We shopped our groceries at Walmart and Costco, a short walking distance, and ate out at some spectacular restaurants. One block away I could get my daily dose of a Starbuck’s Soy Vanilla, Sugar-free latte. A five-minute cab ride north is the beautiful Marina area where the cruise ships dock nearby and many restaurants, yachts, shopping and weekly markets can be enjoyed. A ten-minute cab ride takes me downtown to what’s known as the ‘Malecon’ which is Mexican for the boardwalk where hundreds of people stroll, eat, shop and watch artists at work and displaying their crafts for sale. The people are friendly and the value for our dollar was fabulous. The sunshine is also virtually guaranteed daily, save for their short rainy season from mid-June til October, boasting approximately 300 sunny days per year. Honestly, I don’t recall ever seeing rain in Puerto Vallarta.

The weather in PV is hot and humid by day – usual temps in winter (November thru April) can range anywhere from the high 70s to the mid-90s. We spent last March there, and I found the days became exceptionally hotter once mid-March hit. The nights often offer a cool ocean breeze where I have been known to actually have to throw on a sweater when walking through town.

Cancun, being on the gulf side, is known to have sporadic rainfall and has become quite Americanized through the years. I personally have never gone to that side because I prefer knowing I’m waking up to guaranteed sunshine, and besides the weather, I also prefer the unspoiled feeling of being in Mexico when I’m in Mexico, not feeling I’m in a more commercialized locale, and according to the many I know who have been there, a lot more expensive in Cancun. I don’t need American dollars in Puerto Vallarta, and my Canadian dollars get me great value with Pesos. U.S. dollars are used a lot in Cancun and food and beverage are also more expensive there.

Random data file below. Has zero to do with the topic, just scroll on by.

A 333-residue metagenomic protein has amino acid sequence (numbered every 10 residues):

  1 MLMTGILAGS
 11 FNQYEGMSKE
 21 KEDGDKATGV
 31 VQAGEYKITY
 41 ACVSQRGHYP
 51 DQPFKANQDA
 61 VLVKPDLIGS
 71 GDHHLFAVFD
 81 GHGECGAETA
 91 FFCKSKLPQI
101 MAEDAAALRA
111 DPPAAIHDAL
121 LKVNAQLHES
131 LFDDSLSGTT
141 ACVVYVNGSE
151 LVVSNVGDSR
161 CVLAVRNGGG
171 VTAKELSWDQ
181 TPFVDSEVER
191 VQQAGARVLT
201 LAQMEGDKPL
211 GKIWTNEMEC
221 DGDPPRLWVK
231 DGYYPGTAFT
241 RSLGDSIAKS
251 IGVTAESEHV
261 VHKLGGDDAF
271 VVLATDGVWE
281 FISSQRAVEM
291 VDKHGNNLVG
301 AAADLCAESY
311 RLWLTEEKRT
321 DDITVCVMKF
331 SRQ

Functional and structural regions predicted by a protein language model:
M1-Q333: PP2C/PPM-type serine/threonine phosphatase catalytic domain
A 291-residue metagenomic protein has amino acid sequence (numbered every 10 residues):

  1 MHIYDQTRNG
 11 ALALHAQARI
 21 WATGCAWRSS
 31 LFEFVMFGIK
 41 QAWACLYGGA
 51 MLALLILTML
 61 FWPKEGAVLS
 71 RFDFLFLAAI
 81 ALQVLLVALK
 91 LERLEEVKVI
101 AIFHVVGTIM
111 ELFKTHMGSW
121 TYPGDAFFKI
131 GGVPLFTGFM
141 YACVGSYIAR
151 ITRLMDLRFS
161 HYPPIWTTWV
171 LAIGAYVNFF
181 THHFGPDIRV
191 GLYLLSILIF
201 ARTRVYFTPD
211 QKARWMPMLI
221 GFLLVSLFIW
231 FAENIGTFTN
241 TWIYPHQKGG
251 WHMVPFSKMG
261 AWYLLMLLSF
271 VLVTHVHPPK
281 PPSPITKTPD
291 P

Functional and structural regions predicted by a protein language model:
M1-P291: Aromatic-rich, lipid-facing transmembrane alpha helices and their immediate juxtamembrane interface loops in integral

So, let’s get into what you need to know when visiting Mexico.

 

Facts, Dos, and Don’ts, and Safety

 

First and foremost, you need a Mexican Tourist Card to both, enter Mexico and to leave. . . Continue reading

 

 

Source: Smorgasbord Blog Magazine – The Travel Column with D.G. Kaye – Traveling to #Mexico | Smorgasbord – Variety is the spice of life

Smorgasbord Posts from Your Archives – Flight Manifesto with D.G. Kaye…Debby Gies | Smorgasbord – Variety is the spice of life

Reblog Share

Today I’m sharing Part 3 of my travel contribution to Sally Cronin’s Travel Column on her blog. Smorgasbord Invitation. This post was written during the return trip from Arizona. Enjoy!

 

Smorgasbord Posts from Your Archives – Flight Manifesto with D.G. Kaye…Debby Gies

Time for the third of Debby Gies, D.G. Kaye’s travel posts. I would love to be a fly on the wall when she is traveling. Apart from her usual finesse with the check-in and carry on bags, there is the matter of the toxic passengers and glares over protective masks.. You don’t mess with Debby that is for sure.. As to the bathroom facilities…..aghhhhhhhh.

D.G. Kaye Arizona

Some of you may have read my book, Have Bags, Will Travel (see details below), and could consider this post as a little side chapter to that book. And for those who haven’t, you will find a detailed accounting of my flight home from Phoenix, Arizona.

Arizona baggage with D.G. Kaye

My usual bag of tricks worked in preparation for airport packing strategy 101:

Hub had limited me to three bags between us instead of the allowable four. Although I’m not sure why he was so adamant because I became the lifter and schlepper of all bags. We were each allowed one carry on bag and one personal item. Said personal item for me is my purse, but that didn’t mean I couldn’t put whatever I needed in it, mainly another purse. I’d also brought with an extra folding bag for another carry on we may have needed for our return. Hey, it was regulation size and after all, hubby doesn’t carry a purse so surely he was allowed another ‘personal’ carry on item.

purse in a purse

Each suitcase is allowed up to 50 pounds weight. I had purchased my new trusted mini scale to weigh the bags before setting off to airport to avoid unpleasant surprises once the bags were ‘officially’ weighed. As it turns out, each of my three bags came in weighing 49.5 pounds. What a miracle. And thank goodness I brought that extra carry on, for a good 10-15 pounds weight of gifts I’d purchased.